Robin Wall Kimmerer is a trained botanist and a member of the Citizen Potawatomi Nation. In Braiding Sweetgrass, she puts both scientific training and Indigenous forms of knowledge into conversation—something the realm of science, in her experience, hasn’t always been open to. But, in Kimmerer’s hands, the combination offers a more capacious way of relating to and inhabiting the natural world. Throughout, Kimmerer models an attentive, reciprocal relationship to the land and its creatures, and calls upon her readers to do the same—to treat the natural world with mutual respect and care. The writing in these essays is playful, human, and will make you see the world differently.

Caste: The Origins of Our Discontents by Isabel Wilkerson

Isabel Wilkerson’s Caste: The Origins of Our Discontents follows her influential study on the Great Migration, The Warmth of Other Suns. In Caste, Wilkerson explores the roots of global caste systems, including race, class, bloodlines, and stigma, to show how such systems continue to fundamentally shape and stratify American society. She argues that caste systems have led to more than social division–they’ve resulted in some of history’s most heinous examples of racism, disenfranchisement, and injustice. Through her view of history, readers can see how all contemporary crises—including the climate crisis—are connected by that which divides us, and that the only just and sustainable way forward is to find and celebrate that which we have in common.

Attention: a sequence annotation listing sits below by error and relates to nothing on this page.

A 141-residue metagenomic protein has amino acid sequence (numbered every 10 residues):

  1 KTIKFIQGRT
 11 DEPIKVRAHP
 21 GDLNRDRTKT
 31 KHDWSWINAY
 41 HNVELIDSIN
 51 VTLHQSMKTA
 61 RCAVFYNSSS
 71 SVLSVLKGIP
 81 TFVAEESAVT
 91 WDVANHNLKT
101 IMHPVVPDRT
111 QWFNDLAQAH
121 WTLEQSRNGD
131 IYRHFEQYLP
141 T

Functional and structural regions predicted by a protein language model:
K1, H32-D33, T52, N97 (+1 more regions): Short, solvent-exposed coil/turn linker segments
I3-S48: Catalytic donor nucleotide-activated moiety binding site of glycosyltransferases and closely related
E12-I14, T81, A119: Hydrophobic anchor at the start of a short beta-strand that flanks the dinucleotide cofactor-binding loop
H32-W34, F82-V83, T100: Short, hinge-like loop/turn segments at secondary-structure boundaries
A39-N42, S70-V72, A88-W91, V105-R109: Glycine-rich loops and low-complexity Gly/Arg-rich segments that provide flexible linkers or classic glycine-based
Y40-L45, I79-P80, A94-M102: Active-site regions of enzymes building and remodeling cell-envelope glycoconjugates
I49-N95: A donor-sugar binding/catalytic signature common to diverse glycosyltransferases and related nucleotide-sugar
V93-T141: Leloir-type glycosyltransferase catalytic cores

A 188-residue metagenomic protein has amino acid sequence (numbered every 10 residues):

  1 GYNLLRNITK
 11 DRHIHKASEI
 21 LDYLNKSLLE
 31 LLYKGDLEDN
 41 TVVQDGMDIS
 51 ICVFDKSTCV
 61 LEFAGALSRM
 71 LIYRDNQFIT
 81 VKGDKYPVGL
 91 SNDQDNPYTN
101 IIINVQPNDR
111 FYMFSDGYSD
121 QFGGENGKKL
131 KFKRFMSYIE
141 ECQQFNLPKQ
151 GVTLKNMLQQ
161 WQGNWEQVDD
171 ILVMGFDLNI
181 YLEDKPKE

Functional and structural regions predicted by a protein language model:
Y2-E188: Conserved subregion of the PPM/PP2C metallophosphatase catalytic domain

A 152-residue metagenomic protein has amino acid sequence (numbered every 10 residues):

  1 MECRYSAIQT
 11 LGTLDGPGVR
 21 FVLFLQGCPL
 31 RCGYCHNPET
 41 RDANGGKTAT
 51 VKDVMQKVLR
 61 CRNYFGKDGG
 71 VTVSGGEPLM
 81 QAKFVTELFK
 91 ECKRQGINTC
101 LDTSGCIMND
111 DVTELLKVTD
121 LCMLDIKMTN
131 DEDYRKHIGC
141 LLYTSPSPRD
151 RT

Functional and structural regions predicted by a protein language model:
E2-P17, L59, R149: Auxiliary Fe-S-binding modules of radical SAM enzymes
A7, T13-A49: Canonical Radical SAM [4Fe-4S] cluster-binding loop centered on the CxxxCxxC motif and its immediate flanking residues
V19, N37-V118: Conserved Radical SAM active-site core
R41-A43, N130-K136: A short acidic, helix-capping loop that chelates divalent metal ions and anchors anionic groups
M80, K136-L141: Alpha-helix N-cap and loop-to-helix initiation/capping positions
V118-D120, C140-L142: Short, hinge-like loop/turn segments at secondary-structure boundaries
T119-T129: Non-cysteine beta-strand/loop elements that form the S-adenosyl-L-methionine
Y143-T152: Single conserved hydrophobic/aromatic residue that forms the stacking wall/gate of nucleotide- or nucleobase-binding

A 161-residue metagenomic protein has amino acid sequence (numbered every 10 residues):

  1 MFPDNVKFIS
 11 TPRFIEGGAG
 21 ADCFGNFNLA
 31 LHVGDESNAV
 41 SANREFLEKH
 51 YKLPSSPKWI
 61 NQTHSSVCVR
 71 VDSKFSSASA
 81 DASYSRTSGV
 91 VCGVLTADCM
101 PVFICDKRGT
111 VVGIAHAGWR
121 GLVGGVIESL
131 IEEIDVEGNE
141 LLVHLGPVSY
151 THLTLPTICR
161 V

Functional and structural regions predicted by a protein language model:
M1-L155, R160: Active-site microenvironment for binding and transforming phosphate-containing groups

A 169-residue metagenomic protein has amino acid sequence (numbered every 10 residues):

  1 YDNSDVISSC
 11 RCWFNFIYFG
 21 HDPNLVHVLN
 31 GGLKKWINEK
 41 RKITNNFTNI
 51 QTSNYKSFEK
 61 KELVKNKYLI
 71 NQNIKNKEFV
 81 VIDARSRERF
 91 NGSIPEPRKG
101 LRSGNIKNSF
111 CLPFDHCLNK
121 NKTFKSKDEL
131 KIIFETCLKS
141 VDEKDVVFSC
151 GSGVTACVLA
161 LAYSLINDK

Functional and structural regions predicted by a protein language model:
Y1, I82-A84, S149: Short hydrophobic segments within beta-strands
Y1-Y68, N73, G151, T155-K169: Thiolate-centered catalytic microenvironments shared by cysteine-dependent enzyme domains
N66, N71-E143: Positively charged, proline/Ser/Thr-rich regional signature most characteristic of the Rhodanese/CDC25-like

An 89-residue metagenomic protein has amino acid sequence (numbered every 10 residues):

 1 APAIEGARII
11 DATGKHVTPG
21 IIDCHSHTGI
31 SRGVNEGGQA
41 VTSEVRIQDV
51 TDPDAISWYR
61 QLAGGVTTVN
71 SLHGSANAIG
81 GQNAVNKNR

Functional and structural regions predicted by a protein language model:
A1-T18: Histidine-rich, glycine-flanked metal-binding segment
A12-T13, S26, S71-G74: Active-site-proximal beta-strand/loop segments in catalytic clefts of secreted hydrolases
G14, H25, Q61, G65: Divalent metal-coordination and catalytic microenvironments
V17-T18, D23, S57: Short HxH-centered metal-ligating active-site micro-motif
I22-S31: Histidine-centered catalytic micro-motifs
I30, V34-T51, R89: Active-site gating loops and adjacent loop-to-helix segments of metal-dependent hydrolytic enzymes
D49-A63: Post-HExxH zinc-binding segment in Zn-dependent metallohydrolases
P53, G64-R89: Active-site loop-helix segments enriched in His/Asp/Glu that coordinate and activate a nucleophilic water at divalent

A Mind Spread Out on the Ground by Alicia Elliott

Alicia Elliott’s debut essay collection explores the reality of contemporary Indigenous life in North America. Braiding memoir with criticism, research, and pop-culture analysis, Elliott’s essays investigate questions of intergenerational trauma, systemic oppression, and the legacy of colonialism. She also writes piercingly of the logic of colonial extractivism, a form of violence that has been used to both disenfranchise and displace Indigenous communities, and has been a driving force in accelerating the climate crisis.